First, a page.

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THE JOY LUCK CLUB: ONLINE NOTES / LITERARY ANALYSIS
This opening chapter is very significant, for it explains the meaning of the book’s title and introduces several of the themes. Jing-Mei explains how her mother, Suyuan, started the first Joy Luck Club in Kweilin, China. Then when she came to America in 1949, she began another Joy Luck Club in San Francisco. Although Jing-Mei knows little about the club, she states that the Chinese women who belong meet together to play mahjong, gossip, share their oriental culture, and support one another.
Key themes are also established in this chapter. The first is the pain caused by lack of communication. Jing-Mei and her mother, Suyuan, often have difficulty communicating. Being very traditional, Suyuan is extremely proud of her Chinese heritage and fights to keep it in place. Jing-Mei, born and raised in America, does not understand or care about the old customs and is embarrassed by her mother’s traditionalism and somber attitude. She thinks of herself as American and adopts the culture that surrounds her. The differences between mother and daughter make it hard for them to really communicate. Jing-Mei cannot understand the suffering her mother has endured; and Suyuan cannot understand the frivolity of Jing-Mei. When Suyuan finally tells her daughter about the twin daughters that she abandoned in China, Jing-Mei is completely shocked.
The theme of lack of communication is developed throughout the novel. Each of the four mothers and daughters has difficulty really talking to and understanding one another. In addition, Amy Tan had the same problem with her mother, Daisy; their worlds were so different, it was difficult for them to really communicate. Like Suyuan, Daisy Tan also intentionally withholds information from her daughter. It is not until they are preparing to move to Switzerland that Daisy tells Amy that she has left three daughters behind in China. Amy is completely surprised at the news, just like Jing-Mei. In addition, Daisy has also suffered greatly in life, just like Suyuan, and Amy has trouble relating to her mother’s past, just like Jing-Mei.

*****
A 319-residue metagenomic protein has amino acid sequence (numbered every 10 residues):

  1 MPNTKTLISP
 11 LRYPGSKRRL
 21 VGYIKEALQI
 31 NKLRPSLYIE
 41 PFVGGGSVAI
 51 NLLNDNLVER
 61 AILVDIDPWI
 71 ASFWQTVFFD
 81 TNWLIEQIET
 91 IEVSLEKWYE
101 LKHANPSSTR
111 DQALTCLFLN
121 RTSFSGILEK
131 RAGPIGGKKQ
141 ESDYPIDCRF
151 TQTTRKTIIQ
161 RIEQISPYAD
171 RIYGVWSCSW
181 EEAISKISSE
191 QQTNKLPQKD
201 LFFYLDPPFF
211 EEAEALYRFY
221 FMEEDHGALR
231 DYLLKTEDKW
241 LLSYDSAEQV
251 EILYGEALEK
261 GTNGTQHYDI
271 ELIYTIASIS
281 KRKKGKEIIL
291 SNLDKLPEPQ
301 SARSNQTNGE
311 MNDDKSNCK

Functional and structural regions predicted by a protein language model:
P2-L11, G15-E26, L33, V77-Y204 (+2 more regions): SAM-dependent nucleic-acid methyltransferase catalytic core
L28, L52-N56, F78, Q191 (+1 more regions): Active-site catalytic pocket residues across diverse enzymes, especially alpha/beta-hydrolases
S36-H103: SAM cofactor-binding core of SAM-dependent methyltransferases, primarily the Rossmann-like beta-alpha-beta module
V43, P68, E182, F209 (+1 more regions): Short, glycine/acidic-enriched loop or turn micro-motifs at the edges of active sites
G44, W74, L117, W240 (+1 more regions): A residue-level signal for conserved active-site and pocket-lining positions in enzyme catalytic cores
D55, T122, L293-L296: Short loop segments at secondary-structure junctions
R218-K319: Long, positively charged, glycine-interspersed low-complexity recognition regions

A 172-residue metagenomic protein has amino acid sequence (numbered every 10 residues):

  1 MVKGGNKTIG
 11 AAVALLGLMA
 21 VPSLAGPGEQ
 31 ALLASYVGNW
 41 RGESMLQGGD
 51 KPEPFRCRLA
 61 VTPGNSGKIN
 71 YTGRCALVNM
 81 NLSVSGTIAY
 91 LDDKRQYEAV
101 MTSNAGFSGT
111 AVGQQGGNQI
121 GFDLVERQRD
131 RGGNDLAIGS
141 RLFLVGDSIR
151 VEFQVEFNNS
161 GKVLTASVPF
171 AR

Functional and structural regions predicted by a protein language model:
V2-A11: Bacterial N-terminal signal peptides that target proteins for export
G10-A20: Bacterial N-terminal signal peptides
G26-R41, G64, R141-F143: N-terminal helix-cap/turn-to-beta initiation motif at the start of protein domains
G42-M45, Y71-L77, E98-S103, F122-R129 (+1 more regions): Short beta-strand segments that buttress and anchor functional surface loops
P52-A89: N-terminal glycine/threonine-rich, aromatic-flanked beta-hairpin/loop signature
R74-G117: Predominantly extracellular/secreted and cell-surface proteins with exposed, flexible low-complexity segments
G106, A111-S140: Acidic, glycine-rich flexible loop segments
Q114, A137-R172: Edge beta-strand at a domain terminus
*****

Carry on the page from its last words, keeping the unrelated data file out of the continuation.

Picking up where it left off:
Suffering is another key theme of the novel. The Joy Luck Club was first started in Kweilin, China, to keep the women from thinking about the horrors of war surrounding them. It is, in essence, a club formed out of suffering. When Suyuan starts the second club in San Francisco, the women she seeks as members have all endured suffering, just like she. As a result, there is an immediate bond between them, and a willingness to share with one another.
The Joy Luck Club is very important to Suyuan. It is not surprising that after Suyuan’s death, her husband asks Jing-Mei to take the place of her mother at the club. While attending the meetings, Jing-Mei learns many things about her mother and the other Chinese women. She also sees the closeness of the members. When they learn that Suyuan’s lost daughters have been located, they give Jing-Mei the money to travel to China to meet them, for they know this is what Suyuan would want.
This section also begins to develop some of the key characters of the book.
It becomes obvious that Suyuan and her daughter are different in their
nature and temperament. Suyuan is a very ambitious lady with an iron-will
and strong determination. She wants the best for her daughter and is determined
to make her succeed. Jing-Mei, however, lacks her mother’s determination
and falls short of her expectations. Suyuan is fiercely proud of her Chinese
heritage and struggles to make Jing-Mei understand and appreciate it.
Jing-Mei, however, simply wants to be accepted as an American and is embarrassed
by her oriental background. These differences intensify the communication
gap between mother and daughter.
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. 09 May 2017